Kelly Osbourne Says A Nervous Breakdown Triggered Her Relapse — We Asked An Expert Why That Might Happen

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Kelly Osbourne

Kelly Osbourne is speaking out about her recent relapse, one she says was triggered by, surprisingly but perhaps relatably, everything going a little too well.

The host told Extra, “I don’t know why my nervous breakdown happened at the end of the lockdown, I made it all the way through, everything was great and my life was perfect."

"I’m that girl that when everything is going great I need to f*** it up a little and make everything a little bit worse in my life" she went on. "I am an addict and had thought that I had enough time under my belt and I could drink like a normal person, and it turns out I cannot and I will never be normal...

"I don’t know why I even tried it. It’s not for me and it took me a matter of days and I was like done, not doing this.”

We spoke to Bruce Fredenburg, licensed marriage and family therapist, about what exactly a nervous breakdown is and how it can trigger a relapse episode.

"The term nervous breakdown is a term that is not used by mental health professionals," Fredenburg says, "but is generally understood by most people as a state of being completely overwhelmed emotionally and being unable to cope mentally with day-to-day life."

RELATED: What Is A Nervous Breakdown? How To Know If Your Mental Health Is At Risk

Many of us might envision the more hysterical depictions in film or television, but Fredenburg tells us the reality is more akin to the kind of severe depression states experienced by those with major depressive disorder and other conditions.

"It can include difficulty functioning physically as well. It is often used to describe intense anxiety, including panic attacks or overwhelming depression creating loss of emotional control and mental paralysis or inability to even get out of bed," he says."

How can a nervous breakdown lead to relapse?

"For someone struggling with addictions, it can be triggered by feelings of shame — over mistakes, a breakup, rejection — or other significant losses. It might be something that the person has been able to cope with in the past but for various reasons unable to this time and lead to intense self-recriminations, and fuel the panic and depression," Fredenburg explains.

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As for what triggered it, for Osbourne, it was actually the opposite.

“I got all of my career goals happening," she said. "And then I got happy 'cause I got this incredible boyfriend and everything in my life is so great and I’m like I’m not an addict anymore."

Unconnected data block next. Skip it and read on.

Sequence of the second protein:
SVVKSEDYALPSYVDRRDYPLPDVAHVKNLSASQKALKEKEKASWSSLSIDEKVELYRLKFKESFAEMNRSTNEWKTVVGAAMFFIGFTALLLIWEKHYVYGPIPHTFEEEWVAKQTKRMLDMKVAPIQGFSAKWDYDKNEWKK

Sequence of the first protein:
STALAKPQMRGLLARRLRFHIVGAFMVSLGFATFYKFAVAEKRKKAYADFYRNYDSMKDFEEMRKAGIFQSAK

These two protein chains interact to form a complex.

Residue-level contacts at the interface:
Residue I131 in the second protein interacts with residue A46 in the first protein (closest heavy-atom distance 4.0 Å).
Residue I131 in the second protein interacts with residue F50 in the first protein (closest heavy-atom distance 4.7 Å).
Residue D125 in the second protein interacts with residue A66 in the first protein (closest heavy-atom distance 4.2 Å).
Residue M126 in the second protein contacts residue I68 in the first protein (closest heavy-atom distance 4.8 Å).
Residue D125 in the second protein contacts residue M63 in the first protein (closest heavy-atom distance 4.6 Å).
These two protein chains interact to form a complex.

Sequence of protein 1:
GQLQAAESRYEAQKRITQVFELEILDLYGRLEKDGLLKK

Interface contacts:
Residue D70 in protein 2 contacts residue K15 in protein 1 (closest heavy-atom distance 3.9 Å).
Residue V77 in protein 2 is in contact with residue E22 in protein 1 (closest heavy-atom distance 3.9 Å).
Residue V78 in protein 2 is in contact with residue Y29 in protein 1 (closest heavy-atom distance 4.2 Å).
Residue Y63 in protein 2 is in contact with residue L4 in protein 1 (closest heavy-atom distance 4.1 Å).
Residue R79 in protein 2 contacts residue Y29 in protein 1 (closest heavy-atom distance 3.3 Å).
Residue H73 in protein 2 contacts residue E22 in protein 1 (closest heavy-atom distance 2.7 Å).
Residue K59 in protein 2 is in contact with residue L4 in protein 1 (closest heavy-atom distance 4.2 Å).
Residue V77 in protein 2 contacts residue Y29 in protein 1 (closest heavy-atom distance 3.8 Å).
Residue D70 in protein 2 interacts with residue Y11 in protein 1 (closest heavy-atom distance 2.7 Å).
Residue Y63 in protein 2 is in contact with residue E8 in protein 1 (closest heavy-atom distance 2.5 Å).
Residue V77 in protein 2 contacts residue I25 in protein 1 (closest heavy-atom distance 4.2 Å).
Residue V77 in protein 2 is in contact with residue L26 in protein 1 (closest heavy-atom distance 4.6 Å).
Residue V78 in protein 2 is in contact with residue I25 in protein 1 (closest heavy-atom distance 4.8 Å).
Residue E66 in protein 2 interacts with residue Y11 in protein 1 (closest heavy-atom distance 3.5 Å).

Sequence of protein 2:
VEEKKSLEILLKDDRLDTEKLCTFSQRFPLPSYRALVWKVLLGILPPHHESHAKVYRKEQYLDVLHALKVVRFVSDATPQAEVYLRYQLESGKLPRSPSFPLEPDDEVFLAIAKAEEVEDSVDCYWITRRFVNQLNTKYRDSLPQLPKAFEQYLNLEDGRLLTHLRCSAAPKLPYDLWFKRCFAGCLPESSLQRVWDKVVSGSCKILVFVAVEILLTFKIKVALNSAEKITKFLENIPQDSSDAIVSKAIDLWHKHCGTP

But feeling overwhelmed is feeling overwhelmed, positive or negative. And for Osbourne, the positive mixed with a universal "2020 of it all" we can all relate to.

"On top of that pandemic fever... It all just got too much," she said.

And when things are too much, those with addiction can often turn to their old coping mechanisms. Fredenburg explains this isn't purely mental, but also a physical response.

"Especially when it also includes feelings of shame or self-loathing can lead to relapse because in a hyper-adrenalized state, the physical symptoms can become unbearable and the person will revert to using anything to dull the pain," he says.

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Drug and alcohol addictions are incredibly common.

The Substance Abuse and Mental Health Services Administration (SAMHSA) reports that approximately 20.3 million people above the age of 12 have suffered from a substance use disorder in the past year.

According to SAMHSA’s 2018 National Survey on Drug Use and Health, close to 2 million people of the same age bracket have suffered from opioid use disorders and 14.8 million from alcohol use disorders.

If you or someone you know is suffering from addiction, there are resources to get help.

For more information, referrals to local treatment facilities and support groups, and relevant links, visit SAMHSA’s website.

If you’d like to join a recovery support group, you can locate the nearest Alcoholics Anonymous or Narcotics Anonymous meetings near you, or you can call SAMHSA’s National Helpline at 1-800-799-7233,.

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Courtney Enlow is Editor of Pop Culture and Good News at YourTango. Her work has appeared at Vanity Fair, Glamour, Pajiba, SYFY FANGRRLS, Bustle, Huffington Post, io9, and others. She is the former co-host of the podcasts Trends Like These and Strong Female Characters.